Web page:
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Cornwall County Council admits to leaving 80% of roads untreated after two killed in coach crash

Only a fifth of the roads in Cornwall, the scene of a coach crash in which two women were killed and 47 people injured yesterday, were gritted ahead of the tragedy, it has been revealed.

Cornwall County Council has admitted that just 20% of its 7,250km road network is treated during winter weather, a day after two people were killed and 47 people injured in a coach crash on an untreated road.

Cornwall Council is responsible for over 7,520km of road from major principal roads to narrow country lanes, spending more than £1.35M keeping roads open and safe during the winter months.

With one of the largest road networks in the country to deal with, it said it is not possible to pre salt all the roads in the county. In a statement, it said that its highways service has, therefore, identified a priority list of routes based on the Code of Practice used by all highways authorities in the UK. “This includes the most heavily trafficked roads in the county, access to key sites such as hospitals, minor injury units and fire stations, and B roads which are not included in the list above. This comprises some 1,400km of road in Cornwall - approximately 20% of the total road network,” said the statement.

“The council’s winter service plan requires its team of 25 pre salting lorries to treat all A and B roads in Cornwall on a pro-active basis, with minor roads treated on a reactive basis.  Highways staff are on standby 24 hours a day, seven days a week – including Christmas Day –which enables them to respond to emergency situations at very short notice.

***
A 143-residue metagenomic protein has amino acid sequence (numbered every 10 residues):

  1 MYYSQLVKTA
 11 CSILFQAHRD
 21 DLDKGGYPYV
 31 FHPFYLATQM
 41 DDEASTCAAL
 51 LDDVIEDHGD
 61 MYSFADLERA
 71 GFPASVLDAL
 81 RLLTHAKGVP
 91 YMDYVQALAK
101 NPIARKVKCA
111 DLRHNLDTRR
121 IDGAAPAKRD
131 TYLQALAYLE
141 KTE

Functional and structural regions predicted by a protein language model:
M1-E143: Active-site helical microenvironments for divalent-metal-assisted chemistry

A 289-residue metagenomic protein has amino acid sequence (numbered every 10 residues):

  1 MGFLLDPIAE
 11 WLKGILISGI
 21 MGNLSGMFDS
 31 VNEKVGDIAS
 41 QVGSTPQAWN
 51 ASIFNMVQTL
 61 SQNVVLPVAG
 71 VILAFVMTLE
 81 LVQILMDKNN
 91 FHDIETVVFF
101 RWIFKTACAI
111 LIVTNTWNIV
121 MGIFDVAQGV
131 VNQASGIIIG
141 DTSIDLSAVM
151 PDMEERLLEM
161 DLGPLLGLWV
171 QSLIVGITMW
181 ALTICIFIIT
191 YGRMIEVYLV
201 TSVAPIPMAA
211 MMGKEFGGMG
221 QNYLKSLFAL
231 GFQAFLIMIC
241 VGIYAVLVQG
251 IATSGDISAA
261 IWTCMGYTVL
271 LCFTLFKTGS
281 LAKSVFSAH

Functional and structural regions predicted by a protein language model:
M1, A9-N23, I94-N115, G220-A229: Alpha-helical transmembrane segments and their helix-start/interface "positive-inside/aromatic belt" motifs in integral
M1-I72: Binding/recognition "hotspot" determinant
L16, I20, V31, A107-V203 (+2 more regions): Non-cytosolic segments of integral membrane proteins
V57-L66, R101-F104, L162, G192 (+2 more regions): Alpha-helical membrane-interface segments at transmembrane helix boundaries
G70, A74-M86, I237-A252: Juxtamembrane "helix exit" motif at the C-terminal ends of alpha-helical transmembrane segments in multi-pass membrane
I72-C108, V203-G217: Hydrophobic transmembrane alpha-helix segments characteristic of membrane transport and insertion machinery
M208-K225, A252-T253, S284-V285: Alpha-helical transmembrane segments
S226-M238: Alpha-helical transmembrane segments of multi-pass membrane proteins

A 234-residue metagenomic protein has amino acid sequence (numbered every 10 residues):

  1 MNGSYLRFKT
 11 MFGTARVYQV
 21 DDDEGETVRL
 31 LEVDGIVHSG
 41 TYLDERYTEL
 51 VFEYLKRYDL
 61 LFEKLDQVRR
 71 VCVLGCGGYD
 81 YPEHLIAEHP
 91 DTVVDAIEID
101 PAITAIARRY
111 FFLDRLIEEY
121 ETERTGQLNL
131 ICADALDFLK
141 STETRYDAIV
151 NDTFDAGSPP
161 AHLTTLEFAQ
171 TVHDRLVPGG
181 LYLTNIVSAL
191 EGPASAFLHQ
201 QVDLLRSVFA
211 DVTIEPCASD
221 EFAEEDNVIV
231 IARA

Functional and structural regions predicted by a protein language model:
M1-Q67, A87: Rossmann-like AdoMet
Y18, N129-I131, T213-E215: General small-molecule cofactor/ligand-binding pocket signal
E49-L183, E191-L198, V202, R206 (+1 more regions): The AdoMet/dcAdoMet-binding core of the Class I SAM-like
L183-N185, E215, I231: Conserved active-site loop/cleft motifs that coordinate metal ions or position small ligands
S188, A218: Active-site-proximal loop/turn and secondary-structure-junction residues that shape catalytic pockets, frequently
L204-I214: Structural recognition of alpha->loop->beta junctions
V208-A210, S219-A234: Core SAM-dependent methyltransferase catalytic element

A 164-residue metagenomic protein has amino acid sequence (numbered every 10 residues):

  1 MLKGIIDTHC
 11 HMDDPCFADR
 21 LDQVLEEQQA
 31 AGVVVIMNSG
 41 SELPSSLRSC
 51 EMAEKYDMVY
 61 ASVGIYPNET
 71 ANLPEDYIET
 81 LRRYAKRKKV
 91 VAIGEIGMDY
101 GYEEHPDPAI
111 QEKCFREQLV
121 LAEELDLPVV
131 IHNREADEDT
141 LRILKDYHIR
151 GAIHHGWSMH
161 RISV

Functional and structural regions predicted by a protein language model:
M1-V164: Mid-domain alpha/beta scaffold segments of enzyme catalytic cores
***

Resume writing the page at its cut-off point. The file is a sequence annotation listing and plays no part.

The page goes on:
“Salting of roads is a precautionary treatment to reduce the freezing point of water in frosty conditions and is designed to reduce the possibility of skidding or more serious accidents.  However even on pre treated roads salting will not stop heavy snow from settling and sleet, hail and rain can cause problems with the salt being washed off the road.  It will also not prevent the formation of black ice when rain falls on sub zero roads.”

“Public safety is of paramount concern and we do everything we can to provide as safe a passage as possible for people who use our roads” said Simon Deacon, Highways Operations Manager for Cornwall Council.  “However it is vital that people do not assume that a road has been salted and we would urge drivers to ensure that they drive according to the road conditions”.

Cornwall Council Leader Alec Robertson has expressed his sympathy to the people involved in last night’s coach crash and has praised the efforts of the emergency services involved in the incident.

Robertson visited the scene of the accident at Godolphin Bridge, Townshend, Hayle in the early hours of this morning. He said the incident would come as a tremendous shock to the local community.

Forty four personnel and five appliances from Cornwall Council’s Fire and Rescue Service attended the scene.

Police confirmed that a police car on its way to help had skidded on the icy hill at Godolphin Bridge, near Penzance, and collided with the coach. No one was thought to have been hurt in this second accident.

Officers said the coach was fitted with lap belts but it remained unclear whether all the passengers, mainly elderly people, had been strapped in.

The coach is understood to have left the road shortly after 10pm yesterday, hit a tree and ploughed through a hedge before coming to a stop on its side near the village of Townshend, about 10km north-east of Penzance.